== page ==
In this essay I argue that the Eight Circuit got things very wrong when it found, in Brady v. National Football League, that a district court’s injunctions issued against the NFL in connection with player-filed antitrust suits were barred by the Norris LaGuardia Act of 1932 (NLGA). I argue that the Court’s misreading of the NLGA strikes at the “statutory music” of labor law so dramatically as to represent a judicial unmooring from it. I chronicle other recent important, but relatively minor, judicial departures from the music. I also discuss a major but less recent departure – the employer lockout. I distinguish Brady from these departures, concluding that invocation of the NLGA—the original and arguably the foundational American labor law statute—to protect wealthy NFL owners from player-filed antitrust suits is a bridge too far. That the NFL wants to be exempted from antitrust law, I understand. We should be honest, however, and modify antitrust law to affirmatively grant the exemption (or not). We should not contort and abuse labor law in a manner that makes a mockery of it. On the other hand, I consider whether cases like Brady are inevitable when judges are propping up a labor law regime originally meant to maintain industrial peace throughout an era in which there is little industrial strife. Perhaps it is natural that a labor law regime that cannot do what it was supposed to do because of a shift in the zeitgeist (whatever caused the shift), coupled with legislative ossification preventing the regime’s innovation, will be vulnerable to bad faith manipulation. In Brady, the manipulation consisted of the court’s misapplication of the NLGA and its putting on of blinders as all parties advanced positions difficult to characterize as having been made in good faith. I question in light of the debacle why anyone would want the labor law we now have.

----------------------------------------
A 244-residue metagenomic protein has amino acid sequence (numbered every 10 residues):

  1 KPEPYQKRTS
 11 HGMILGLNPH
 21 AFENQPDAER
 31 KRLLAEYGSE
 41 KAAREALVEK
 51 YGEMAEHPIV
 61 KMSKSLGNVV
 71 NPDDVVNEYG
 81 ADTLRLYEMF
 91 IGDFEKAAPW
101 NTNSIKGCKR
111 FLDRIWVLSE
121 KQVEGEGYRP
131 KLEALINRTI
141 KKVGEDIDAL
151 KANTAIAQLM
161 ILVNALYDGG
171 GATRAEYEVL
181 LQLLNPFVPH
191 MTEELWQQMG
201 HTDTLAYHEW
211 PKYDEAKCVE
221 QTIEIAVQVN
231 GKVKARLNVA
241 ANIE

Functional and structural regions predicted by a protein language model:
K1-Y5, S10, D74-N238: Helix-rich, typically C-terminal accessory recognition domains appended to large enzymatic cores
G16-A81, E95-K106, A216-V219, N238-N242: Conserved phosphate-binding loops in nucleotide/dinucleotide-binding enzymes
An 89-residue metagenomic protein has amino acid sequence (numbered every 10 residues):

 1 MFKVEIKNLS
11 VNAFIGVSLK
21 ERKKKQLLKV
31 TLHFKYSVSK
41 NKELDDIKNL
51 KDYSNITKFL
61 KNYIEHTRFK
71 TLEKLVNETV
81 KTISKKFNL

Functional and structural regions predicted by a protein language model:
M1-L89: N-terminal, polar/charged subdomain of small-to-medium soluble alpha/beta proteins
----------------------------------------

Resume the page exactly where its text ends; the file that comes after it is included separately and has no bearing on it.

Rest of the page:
- labor disputes,
- Norris LaGuardia Act,
Available at: http://works.bepress.com/michael_duff/11/